- 1 species in the Neotropics
- DR personal total: 1 species (100%), 0 photo
The Rosy Thrush-tanager Rhodinocichla rosea
is a beautiful and enigmatic Neotropical specialty (left, a lovely shot
of a singing male by Adam Riley of Rockjumper Tours). The species has
an oddly disjunct range, mostly along the coast, in western Mexico,
Costa Rica and Panama, Colombia, and Venezuela. It lives in pairs on or
near the ground in thick undergrowth in arid to semi-arid forests,
scrub, or overgrown habitat that has previously been cleared. Males are
slaty above and rich raspberry-red below; females are similar but the
red is replaced by orange. Pairs sing a flutey song in antiphonal duets.
(1913) was the first to suggest that this unusual bird — then known as
the "Panama Thrush-Warbler" —was a tanager. Skutch (1962) — using a
long name, "Queo," and citing habit and behavior — suggested it was
related to thrashers [Mimidae]. Eugene Eisenmann (1962) published
multiple reasons it could not be a mimid, but was most likely an
aberrant tanager. He argued that the "hyphenated English name
'Thrush-Tanager' ... seems adequately to suggest the taxonomic
uncertainty and the appearance of the bird." He agreed that "unless we
are prepared to cut up the traditional tanager family into a number of
families, there seems no over-all gain in erecting a separate monotypic
family for Rhodinocichla -- at least without anatomic basis."
are now in the era when "cutting up the traditional tanager family" is
underway apace. Barker et al. (2013), using genetic evidence,
"recovered 5 major lineages traditionally recognized as avian families
[one was the tanagers, Thraupidae], but identified an additional 10
relatively ancient lineages worthy of recognition at the family level."
One of those lineages that Barker et al. (2013) felt "worthy of
recognition at the family level" was Rosy Thrush-tanager, now proposed
as the sole member of the Rhodinocichlidae.
use of the tem "relatively ancient" by Barker et al. (2013) is curious.
Normally when taxonomists speak of "ancient" lineages, those go back to
the Eocene Epoch (about 34-56 million years ago), or at least the
Oligocene (about 23-34 mya), The lineages set out in Barker et al.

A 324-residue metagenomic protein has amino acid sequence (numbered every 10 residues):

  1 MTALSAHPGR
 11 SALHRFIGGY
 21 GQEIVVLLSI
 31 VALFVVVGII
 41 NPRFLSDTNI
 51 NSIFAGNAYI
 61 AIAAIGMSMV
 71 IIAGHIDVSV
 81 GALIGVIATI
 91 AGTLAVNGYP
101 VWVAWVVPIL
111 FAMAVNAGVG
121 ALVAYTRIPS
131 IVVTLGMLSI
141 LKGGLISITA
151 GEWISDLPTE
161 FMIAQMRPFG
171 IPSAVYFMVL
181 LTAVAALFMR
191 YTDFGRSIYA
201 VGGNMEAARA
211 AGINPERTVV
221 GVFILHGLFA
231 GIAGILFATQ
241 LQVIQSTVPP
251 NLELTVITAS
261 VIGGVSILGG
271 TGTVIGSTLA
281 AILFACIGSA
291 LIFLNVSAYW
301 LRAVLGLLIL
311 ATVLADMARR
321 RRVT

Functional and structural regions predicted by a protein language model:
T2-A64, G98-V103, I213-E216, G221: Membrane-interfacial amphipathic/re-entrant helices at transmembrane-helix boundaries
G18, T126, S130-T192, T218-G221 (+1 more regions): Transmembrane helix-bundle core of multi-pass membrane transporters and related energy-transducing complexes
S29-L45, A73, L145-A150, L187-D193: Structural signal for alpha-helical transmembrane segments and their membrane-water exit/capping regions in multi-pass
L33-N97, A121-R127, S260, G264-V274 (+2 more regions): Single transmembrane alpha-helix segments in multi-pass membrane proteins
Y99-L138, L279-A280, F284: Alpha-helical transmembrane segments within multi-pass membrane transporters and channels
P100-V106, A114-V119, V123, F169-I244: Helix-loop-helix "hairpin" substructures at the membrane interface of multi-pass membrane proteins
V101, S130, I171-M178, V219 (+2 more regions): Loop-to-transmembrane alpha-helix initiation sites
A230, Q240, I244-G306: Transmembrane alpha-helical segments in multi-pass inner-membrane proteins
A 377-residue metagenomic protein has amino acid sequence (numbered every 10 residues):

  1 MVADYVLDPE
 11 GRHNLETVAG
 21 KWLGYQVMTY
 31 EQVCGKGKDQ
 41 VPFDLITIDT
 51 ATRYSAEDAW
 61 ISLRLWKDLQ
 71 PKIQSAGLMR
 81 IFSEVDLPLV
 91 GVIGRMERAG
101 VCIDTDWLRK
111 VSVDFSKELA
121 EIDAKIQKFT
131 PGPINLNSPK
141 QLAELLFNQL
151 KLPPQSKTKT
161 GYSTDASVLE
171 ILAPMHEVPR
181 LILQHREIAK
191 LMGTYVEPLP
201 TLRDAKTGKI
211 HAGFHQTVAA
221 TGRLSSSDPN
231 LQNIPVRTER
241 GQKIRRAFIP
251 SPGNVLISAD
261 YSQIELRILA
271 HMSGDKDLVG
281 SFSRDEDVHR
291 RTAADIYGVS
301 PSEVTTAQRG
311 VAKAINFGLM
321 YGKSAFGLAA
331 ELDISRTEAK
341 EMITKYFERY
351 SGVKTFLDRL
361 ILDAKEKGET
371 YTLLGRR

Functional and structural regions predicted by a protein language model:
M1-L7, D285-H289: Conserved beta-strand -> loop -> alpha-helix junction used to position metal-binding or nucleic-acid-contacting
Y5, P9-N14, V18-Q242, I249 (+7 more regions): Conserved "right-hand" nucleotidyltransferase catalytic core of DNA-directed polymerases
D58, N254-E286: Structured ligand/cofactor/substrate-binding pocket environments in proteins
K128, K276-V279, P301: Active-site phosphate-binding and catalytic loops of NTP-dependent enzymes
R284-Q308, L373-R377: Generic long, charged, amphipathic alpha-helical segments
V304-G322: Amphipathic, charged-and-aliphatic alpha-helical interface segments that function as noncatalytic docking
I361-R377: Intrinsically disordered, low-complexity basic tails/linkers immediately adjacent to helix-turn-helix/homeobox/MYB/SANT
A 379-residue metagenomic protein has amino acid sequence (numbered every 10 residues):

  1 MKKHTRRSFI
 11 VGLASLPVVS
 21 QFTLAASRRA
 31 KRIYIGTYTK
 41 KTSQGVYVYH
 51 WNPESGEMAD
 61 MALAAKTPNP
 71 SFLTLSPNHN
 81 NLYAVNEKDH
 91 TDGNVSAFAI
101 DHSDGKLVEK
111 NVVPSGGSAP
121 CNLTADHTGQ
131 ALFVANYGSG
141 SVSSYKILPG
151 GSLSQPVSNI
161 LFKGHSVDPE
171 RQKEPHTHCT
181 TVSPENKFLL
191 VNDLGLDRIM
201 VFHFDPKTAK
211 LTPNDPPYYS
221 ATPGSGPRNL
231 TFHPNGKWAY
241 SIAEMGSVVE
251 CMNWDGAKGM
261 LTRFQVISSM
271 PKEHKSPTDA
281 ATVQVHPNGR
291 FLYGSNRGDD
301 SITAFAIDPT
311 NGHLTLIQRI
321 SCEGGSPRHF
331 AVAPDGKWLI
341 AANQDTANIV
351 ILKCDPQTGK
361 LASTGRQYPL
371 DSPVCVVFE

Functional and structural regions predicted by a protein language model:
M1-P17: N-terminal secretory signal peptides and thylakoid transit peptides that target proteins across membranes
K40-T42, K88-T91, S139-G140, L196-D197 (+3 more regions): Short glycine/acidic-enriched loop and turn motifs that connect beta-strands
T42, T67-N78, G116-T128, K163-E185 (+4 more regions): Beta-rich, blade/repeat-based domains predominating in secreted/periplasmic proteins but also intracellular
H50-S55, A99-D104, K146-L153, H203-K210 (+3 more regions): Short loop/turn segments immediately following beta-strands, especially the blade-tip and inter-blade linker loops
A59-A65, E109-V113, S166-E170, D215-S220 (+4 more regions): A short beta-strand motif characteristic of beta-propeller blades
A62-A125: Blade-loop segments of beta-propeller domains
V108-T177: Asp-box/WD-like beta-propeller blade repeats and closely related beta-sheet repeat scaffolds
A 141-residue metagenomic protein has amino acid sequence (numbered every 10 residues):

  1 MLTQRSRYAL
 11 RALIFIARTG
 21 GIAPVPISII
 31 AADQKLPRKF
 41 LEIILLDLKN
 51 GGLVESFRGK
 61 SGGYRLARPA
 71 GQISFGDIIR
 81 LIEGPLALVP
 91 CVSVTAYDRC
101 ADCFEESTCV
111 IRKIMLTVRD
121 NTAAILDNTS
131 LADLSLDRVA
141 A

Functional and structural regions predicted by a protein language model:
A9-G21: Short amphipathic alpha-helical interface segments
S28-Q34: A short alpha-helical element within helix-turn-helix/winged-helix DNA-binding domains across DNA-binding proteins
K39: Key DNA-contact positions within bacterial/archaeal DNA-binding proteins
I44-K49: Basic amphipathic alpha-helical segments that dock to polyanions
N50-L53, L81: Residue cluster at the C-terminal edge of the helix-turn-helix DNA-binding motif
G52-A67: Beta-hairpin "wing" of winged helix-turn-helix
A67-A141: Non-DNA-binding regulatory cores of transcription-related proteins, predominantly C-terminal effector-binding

(2013, 2015) are no older than 15 mya, and some proposed as families
are as recent as 9 mya. Whether elevated all such lineages to Family
status has yet to be sorted out by the AOU and SACC.
the data presented by Barker et al. (2013, 2015), we can retain the
five "traditional" families [Parulids, Emberizids, Tanagers, Grosbeaks,
Icterids] by adding just 5 new families (rather than 10), and one of
them [Calcariidae, the longspurs and allies] has already been adopted
by the AOU. Based on the evidence, though, the "most necessary" new
family is the Rhodinocichlidae. Barker et al. (2013, 2015) present
evidence that it is sister to the longspur/Snow Bunting family
[Calcariidae], and together these are sister to a huge assemblage that
includes the New World warbler [Parulidae], cardinals & grosbeaks
[Cardinalidae] and tanager [Thraupidae] families. In short, at about 14
million years old, the Rosy Thrush-tanager lineage is the oldest and
earliest of the offshoots among these New World passerines.
does exhibit behavioral features adapted to its habitat niche, not
reported of any of other tanagers. It is sexually dimorphic. Most
distinctive is the antiphonal singing by both members of a pair. This
is characteristic of certain other tropical birds (notably a number of
tropical wrens), which skulk in the undergrowth and remain paired for
all or most of the year (Eisenmann 1962, Ridgely & Tudor 1989,
Hilty 2011). There are currently five generally accepted subspecies of
Rosy Thrush-tanager within a fragmented pattern of occurrence. Each may
be geographically isolated. To the eye the populations differ mostly in
the color of male's back, ranging from gray to blackish in a
'leap-frog' pattern (Hilty 2011).
and loud with, Rosy Thrush-tanager can be a very difficult bird to see
in the dense understory it inhabits. World birders will surely wish to
prioritize viewing this brilliant species. Currently it is not
considered at risk, but its terrestrial habits within threatened
tropical deciduous forests could mean that it faces heightened risk for
Photos: Adam Riley photographed the Rosy Thrush-tanager Rhodinocichla rosea in Panama in August 2015.
Photo © Adam Riley, as credited, and used with permission; all rights reserved.
Family book: none. Rosy Thrush-tanager is covered in the "Tanager"
family within the Handbook of the Birds of the World series (Hilty
F. K., K. J. Burns, J. Klicka, S. M. Lanyon, and I.J. Lovette. 2013.
Going to extremes: Contrasting rates of diversification in a recent
radiation of New World passerine birds. System. Biol. 62: 298–320.
F.K., K.J., Burns, J. Klicka, J., S.M. Lanyon, and I.J. Lovette. 2015.
New insights into New World biogeography: An integrated view from the
phylogeny of blackbirds, cardinals, sparrows, tanagers, warblers, and
allies. Auk 132: 333-348.
Clark, H.L. 1913. Notes on the Panama Thrush-Warbler. Auk 30: 11-15.
Eisenmann, E. 1962. On the systematic position of Rhodinocichla rosea. Auk 79: 640-648.
Hilty, S.L. 2011. Family Thraupidae (Tanagers), pp. 46–329 in Handbook of the Birds of the World (J. del Hoyo, A. Elliott, D.A. Christie, eds.). Vol. 16. Lynx Edicions, Barcelona.
Ridgely, R.S., and G. Tudor. 1989. The Birds of South America. Vol. 1: The Oscine Passerines. Univ. Texas Press.
Skutch, A.F. 1962. On the habits of the Queo, Rhodinocichla rosea. Auk 79: 633- 639.